‘Rabbi Yehuda Dukes Day’ Declared in Brooklyn

In a testament to Rabbi Yudi Dukes’ perseverance and service to his community, Brooklyn Borough President Eric Adams proclaimed July 23rd 2020, as “Rabbi Yehuda Dukes Celebration Day.” 

By Ashira Weiss – Lubavitch.com

One of the world’s longest hospitalized COVID19 patient, Rabbi Yudi Dukes is now awake and communicating. 

In his capacity as director of the Jewish Learning Network (JNET), Rabbi Dukes oversaw a network that connects Jews from all over the world with a remote learning partner. Jews living far from a Jewish community, the housebound, and even incarcerated Jews look to their weekly phone Torah study session with a teacher as a spiritual and social lifeline. 

Hospitalized on March 30 with COVID-19 symptoms, the young rabbi spent nine weeks on ECMO and four months on a ventilator. His lungs collapsed several times, and but for the groundswell of support led by his wife Sarah who took to social media updating followers about her husband’s status and garnering thousands of well wishers and a steady outpouring of prayers over many months that still continues, the prognosis for the 38 year-old father of six was, at many junctures, very grim. 

Rabbi Dukes is now on the road to recovery, and even as he gains strength and ability to talk and swallow, Yudi has been recording weekly Torah thoughts from his bed in the ICU,  to be shared publicly. He has also begun consulting on the day-to-day affairs of JNet.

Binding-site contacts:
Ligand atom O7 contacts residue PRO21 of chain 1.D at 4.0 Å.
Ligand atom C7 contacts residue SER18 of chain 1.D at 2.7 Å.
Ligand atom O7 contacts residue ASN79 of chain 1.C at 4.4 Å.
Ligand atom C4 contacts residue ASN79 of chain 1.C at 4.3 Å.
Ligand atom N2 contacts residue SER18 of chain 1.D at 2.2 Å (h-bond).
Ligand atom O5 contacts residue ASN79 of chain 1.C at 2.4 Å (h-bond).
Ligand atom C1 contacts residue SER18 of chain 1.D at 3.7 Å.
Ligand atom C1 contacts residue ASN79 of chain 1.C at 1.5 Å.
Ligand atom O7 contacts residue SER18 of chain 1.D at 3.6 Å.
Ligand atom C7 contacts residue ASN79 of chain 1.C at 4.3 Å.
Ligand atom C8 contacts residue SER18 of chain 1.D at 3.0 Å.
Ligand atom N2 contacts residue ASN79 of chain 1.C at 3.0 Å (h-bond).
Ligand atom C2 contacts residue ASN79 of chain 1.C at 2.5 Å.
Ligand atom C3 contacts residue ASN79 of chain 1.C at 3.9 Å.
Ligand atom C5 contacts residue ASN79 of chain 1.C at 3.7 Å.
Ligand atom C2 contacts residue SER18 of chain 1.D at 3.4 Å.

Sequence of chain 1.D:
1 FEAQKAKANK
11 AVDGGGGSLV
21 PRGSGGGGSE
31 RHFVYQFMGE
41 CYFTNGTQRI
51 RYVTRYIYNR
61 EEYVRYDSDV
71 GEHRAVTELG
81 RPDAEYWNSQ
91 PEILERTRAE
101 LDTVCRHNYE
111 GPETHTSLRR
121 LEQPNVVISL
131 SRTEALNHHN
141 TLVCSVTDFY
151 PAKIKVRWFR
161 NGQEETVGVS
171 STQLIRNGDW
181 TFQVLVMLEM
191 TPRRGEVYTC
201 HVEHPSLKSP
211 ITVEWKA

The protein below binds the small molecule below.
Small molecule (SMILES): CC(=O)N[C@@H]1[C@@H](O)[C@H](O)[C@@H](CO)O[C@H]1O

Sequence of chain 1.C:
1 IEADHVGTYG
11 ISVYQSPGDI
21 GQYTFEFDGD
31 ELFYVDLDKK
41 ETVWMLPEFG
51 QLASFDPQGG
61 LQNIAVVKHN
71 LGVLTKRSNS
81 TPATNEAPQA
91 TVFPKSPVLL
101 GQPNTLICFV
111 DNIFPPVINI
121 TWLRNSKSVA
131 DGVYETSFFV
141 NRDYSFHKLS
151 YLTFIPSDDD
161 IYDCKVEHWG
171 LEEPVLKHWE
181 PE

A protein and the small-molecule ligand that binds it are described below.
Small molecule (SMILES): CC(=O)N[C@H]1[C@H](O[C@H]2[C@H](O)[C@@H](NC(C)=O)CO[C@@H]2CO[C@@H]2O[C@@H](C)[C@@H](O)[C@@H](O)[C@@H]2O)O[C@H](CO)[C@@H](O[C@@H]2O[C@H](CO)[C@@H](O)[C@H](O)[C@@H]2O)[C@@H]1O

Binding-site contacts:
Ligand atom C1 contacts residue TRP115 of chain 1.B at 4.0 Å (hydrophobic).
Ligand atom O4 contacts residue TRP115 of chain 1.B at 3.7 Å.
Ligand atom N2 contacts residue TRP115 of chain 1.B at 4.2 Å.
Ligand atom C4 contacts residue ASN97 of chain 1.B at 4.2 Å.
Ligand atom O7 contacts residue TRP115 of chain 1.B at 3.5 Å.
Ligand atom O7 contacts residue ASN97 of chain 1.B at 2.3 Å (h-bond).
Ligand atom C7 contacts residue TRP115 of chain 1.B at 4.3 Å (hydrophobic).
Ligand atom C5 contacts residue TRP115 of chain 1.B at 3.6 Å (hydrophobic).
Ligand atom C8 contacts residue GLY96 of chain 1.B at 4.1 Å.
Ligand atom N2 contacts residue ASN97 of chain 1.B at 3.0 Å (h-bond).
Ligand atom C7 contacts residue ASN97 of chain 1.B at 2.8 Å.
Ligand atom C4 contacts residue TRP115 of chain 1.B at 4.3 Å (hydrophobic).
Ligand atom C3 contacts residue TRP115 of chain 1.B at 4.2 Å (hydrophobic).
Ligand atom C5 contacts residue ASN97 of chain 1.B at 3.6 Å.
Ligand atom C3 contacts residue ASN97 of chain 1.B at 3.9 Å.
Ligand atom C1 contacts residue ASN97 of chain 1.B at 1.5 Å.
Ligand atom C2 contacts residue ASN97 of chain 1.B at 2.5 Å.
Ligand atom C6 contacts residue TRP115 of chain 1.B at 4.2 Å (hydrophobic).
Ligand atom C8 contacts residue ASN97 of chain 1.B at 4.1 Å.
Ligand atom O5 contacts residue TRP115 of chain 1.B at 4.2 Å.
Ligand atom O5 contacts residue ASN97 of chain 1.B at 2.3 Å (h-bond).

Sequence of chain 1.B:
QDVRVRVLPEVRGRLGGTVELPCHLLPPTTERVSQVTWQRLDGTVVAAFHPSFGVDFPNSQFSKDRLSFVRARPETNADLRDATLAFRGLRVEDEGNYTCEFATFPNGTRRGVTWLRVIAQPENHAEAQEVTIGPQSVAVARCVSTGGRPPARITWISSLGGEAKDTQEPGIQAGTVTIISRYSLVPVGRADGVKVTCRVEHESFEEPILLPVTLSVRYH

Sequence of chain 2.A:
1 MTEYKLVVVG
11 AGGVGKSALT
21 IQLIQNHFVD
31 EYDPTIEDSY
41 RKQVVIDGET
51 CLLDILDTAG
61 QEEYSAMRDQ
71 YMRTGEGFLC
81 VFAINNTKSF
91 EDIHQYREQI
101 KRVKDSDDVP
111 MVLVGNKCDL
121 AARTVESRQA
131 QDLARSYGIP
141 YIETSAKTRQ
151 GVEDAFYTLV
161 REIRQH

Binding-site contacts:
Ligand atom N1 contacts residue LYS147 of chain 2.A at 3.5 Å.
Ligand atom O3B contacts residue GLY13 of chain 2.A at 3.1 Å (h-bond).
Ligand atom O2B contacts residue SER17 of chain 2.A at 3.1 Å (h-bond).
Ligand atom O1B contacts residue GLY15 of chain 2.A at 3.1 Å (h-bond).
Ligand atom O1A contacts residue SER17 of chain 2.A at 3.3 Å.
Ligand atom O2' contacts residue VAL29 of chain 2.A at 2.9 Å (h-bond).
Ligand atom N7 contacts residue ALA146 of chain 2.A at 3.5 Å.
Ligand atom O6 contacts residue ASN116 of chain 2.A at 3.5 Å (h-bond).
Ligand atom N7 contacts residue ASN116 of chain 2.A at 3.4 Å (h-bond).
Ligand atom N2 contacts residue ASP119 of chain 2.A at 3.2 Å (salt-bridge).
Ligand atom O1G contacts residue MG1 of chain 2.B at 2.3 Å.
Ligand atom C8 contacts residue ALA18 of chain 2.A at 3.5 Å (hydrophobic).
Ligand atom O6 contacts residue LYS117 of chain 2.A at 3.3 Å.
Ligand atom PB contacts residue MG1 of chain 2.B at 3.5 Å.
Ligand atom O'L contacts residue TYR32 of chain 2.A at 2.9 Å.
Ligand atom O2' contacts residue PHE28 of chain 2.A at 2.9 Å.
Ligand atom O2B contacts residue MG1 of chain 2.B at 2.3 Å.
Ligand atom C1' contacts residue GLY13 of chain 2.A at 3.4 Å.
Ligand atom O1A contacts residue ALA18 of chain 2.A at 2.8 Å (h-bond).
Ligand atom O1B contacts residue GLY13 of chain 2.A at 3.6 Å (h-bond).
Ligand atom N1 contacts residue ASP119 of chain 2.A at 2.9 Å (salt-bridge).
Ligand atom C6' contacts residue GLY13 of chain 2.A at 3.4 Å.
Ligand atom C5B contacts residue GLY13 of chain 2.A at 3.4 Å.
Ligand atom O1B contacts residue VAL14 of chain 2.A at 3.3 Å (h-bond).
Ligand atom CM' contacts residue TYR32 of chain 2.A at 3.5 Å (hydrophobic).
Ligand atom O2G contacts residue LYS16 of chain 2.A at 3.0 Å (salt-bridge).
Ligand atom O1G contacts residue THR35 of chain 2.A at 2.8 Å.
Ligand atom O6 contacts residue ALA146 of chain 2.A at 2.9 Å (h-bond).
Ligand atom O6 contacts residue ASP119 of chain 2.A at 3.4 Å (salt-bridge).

In a testament to Rabbi Dukes’ perseverance and service to his community Brooklyn Borough President Eric Adams proclaimed July 23rd 2020, “Rabbi Yehuda Dukes Celebration Day.” 

The proclamation reads, in part, “Whereas, it is a time-honored Brooklyn tradition to recognize those rare and extraordinary individuals who provide dedicated leadership, guidance, and support to their fellow members in faith . . . on behalf of all Brooklynites I salute Rabbi Yehuda Dukes . . . I recognize the volunteers of JNet have an opportunity to bring  the warmth of the Torah and Judaism to people whose situations restrict them from acquiring it in other ways; and affecting people’s lives positively; I applaud Rabbi Yehuda Dukes’ collaborations and partnerships from around the world for the Torah’s study by telephone, reaching thousands of friends who are now praying for his well-being; I wish him an expedient recovery from COVID19, and his continued service for the vulnerable, allowing individuals and families to access JNet services; and I wish him continued success in the great borough of Brooklyn and beyond, and I thank him for all that he has done to help our communities move forward as One Brooklyn.

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